Letter from Ellison Capers to his wife Lottie. January 26, 1862


Letter from Ellison Capers to his wife Lottie. January 26, 1862


Capers writes to Lottie about a sermon that was given in camp by a Mr. Wightman. He uses a quote from Cicero to describe how Wightman won over his audience. Mr. Wightman warned the men of the dangers of camp life including profanity and drinking. Capers also questions stabling his horse with an acquaintance when he goes to the city. Note: this letter has a page missing.


A1961.1, Box 2, Folder 16


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Ellison Capers Collection









Date Valid


[Page 1]
Sunday afternoon, Jan. 26, ‘62

Well, Lottie, darling, the beautiful Sabbath is nearly over and I sit down at ¼ to 4 P.M. to give you the promised history of the 1st sermon in camp. Mr. Wightman came up & preached an excellent sermon for us from Solomon’s advice to young men; “Keep thy heart with all diligence, for out of it are the issues of life”. The men listened very attentively and in his introductory remarks he brought tears to many eyes. Cicero somewhere says, that a public speaker, to be effective, must render his audience attentos dociles & benevolos; that is they must be attentive, and to make them so, he must render them benevolent, docile, well disposed towards him. This is good advice and Mr. Wightman followed it today. He was a stranger & knew that his audience felt no especial interest in him, so he rendered them “dociles” by the following course of ingenious remarks: “I am a stranger to you, said he, you are not to me, for my religion and calling make me love you & call you brothers. I come to talk

[Page 2]
to you of the absent father, mother, wife! To remind you of the little boy that clambered up to your knees & pressed your cheek with a gentle kiss. I bid you, for their sakes, to be men,- true soldiers & to call you for Jesus sake to worship at the foot stool of God. The allusion to home was too much for many stout hearts & at once the tears of love showed that the minister had touched the tender cords, and had made his audience well acquainted with him & then he told them of the heart of the fact that religion was of the heart, was inward, not outward. The [illegible] doctrine of conversion, of a change of heart, was beautifully set forth and the men were warned of the dangers of camp life - gambling, drinking, profanity and a want of chastity, and urged to place the sentinels of prayer & faith over the heart, that it might be kept safe & provided against the great issues before it. I omitted to mention that Mr. W. related an interesting fact connected with the Psalm which he read as the 1st lesson. When the Revolutionary Congress assembled in Philadelphia in 1775 a Reverend Episcopal Minister was invited to open the Congress with religious services & he read the Psalm which is said to have had no small influence on the minds of the determined patriots of that- (sheet missing)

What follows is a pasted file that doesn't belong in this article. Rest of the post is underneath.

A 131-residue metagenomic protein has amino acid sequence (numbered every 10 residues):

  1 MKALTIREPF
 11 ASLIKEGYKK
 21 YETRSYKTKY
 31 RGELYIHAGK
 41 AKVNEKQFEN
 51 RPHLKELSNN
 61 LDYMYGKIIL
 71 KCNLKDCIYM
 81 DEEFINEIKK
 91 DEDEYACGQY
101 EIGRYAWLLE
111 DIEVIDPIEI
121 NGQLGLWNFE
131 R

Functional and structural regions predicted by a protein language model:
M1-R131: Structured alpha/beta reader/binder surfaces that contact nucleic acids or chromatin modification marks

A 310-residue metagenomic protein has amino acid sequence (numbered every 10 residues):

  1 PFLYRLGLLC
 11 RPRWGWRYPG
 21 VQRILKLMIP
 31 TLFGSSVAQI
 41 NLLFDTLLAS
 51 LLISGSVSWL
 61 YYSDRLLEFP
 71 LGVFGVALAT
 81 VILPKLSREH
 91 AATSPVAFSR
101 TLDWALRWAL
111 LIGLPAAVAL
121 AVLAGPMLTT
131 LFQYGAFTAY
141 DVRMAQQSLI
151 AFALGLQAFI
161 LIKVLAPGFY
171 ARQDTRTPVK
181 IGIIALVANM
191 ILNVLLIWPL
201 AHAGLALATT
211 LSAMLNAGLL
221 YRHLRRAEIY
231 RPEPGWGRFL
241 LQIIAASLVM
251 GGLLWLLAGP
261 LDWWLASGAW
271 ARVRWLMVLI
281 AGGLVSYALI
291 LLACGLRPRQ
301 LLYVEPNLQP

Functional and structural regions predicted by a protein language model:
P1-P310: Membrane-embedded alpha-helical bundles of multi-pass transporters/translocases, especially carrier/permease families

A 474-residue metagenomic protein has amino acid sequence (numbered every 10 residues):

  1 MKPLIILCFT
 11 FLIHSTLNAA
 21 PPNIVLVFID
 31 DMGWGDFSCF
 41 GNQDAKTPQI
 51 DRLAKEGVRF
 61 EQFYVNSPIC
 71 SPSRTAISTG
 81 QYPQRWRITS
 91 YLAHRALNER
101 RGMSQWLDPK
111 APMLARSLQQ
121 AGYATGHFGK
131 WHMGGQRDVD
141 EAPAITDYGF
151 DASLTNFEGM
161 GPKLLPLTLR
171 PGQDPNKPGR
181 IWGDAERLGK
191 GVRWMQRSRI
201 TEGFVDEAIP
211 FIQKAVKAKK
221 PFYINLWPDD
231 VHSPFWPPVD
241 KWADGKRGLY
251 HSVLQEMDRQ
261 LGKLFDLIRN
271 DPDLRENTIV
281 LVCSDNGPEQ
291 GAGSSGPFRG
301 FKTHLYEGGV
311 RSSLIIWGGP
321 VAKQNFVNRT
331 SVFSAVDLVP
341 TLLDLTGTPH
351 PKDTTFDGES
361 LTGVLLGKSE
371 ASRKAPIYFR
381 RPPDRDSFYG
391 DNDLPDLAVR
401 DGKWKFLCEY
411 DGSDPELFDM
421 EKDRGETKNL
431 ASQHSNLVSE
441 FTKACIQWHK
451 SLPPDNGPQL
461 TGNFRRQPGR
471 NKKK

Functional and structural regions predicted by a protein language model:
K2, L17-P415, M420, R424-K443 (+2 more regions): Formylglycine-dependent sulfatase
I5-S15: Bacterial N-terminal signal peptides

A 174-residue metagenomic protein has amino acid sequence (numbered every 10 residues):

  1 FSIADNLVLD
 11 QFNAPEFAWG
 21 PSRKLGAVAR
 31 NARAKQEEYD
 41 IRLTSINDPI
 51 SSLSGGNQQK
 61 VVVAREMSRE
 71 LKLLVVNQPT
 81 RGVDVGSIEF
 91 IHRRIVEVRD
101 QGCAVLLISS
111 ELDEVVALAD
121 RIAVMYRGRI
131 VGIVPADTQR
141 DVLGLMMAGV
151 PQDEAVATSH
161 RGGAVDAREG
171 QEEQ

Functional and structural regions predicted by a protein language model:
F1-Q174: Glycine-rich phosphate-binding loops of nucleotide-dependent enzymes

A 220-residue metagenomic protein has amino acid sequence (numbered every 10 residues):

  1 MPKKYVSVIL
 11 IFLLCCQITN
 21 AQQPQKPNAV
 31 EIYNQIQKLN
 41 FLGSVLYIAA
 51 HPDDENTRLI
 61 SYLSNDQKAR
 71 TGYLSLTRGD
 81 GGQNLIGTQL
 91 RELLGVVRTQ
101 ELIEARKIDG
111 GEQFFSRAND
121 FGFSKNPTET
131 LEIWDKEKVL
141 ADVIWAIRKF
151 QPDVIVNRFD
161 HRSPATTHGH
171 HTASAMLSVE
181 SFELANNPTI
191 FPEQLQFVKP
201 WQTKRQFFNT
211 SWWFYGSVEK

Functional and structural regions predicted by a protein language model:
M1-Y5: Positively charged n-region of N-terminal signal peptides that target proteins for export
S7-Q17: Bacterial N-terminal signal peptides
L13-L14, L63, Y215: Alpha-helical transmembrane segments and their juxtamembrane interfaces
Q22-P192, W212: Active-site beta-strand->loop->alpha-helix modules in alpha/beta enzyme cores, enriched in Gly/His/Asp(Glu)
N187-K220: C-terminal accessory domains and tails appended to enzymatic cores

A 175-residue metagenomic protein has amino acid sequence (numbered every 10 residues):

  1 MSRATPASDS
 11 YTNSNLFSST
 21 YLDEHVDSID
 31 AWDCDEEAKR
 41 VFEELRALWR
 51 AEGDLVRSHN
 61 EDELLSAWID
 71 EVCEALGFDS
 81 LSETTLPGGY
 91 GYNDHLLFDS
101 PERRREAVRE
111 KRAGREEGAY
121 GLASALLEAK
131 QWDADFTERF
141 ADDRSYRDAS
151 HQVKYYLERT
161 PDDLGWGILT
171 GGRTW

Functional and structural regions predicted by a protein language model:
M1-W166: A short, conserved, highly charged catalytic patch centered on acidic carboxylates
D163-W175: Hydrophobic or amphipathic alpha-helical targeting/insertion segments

[Page 3 – written over page 2]
affair. She has never been the same to you, though she always, when your name is mentioned, approvingly joins in. She did, by the by say at breakfast that she offered me “some of Sister Lottie’s Sausages”. I will, Lottie, have less & less respect for the poor creature every time I am with her. What do you think of the propriety of my putting my horse up at Uncle [illegible] when I go to the city? I have never been invited to do so, but the old gentleman has given me several very warm invitations to find a resting place at his house. It costs me so much to put him up at the public stables.

I got a letter from Richie tonight. He says that [illegible] had reported; looked well, & had gone with the Col. on an expedition to Edisto Isld. A dispatch from Genl. Evans to Genl. Ripley, today, announces their return & their success, having caught upwards of 75 negroes, 25 of whom have recently been firing upon our pickets and will, probably, be hanged. I send you a beautiful piece of poetry, dedicated, to Maryland, which

[Page 4 – written over page 1]
I cut from the morning’s Courier. I invited Mr. Wightman to preach for my command tomorrow & he will do so at 11 ¼ A.M. I will give you tomorrow night D. V. an account of the Sermon. Let me close this, my darling, with an incident of the day - A young man, private, of fine face made an application for a furlough to go home & visit his wife, who expects to be confined about the last of this month or the first of next. He wanted to go right away, so as to be sure of being with her. How true to my very heart thought I. But this could not be granted. He said his wife was very ill last time, & he was exceedingly anxious about her. She was alone & leaned only on him. It was all true; I saw it in his full eye, & quivering lip, & my own soul felt for him. Well sir, you shall go on Wednesday, to be gone two weeks. “Col., I want four weeks, for my wife has no one to mind her but me & if she was sick very much, I would not leave her no matter what I had to suffer when I came back”. Little did the poor fellow think how his Col. struggled to keep back a tear for he thought of his wife & maybe he would have just such a trial to undergo. He was dismissed with the leave of two

[Page 5 – written on the side of pages 1 and 4] weeks, & the remark that his case was one of the many evils & pains which war entails. Good night, my good, my beautiful angel & my Heaven, bless you & Frank.


Capers, Ellison, 1837-1908, “Letter from Ellison Capers to his wife Lottie. January 26, 1862,” The Citadel Archives Digital Collections, accessed July 13, 2024, https://citadeldigitalarchives.omeka.net/items/show/484.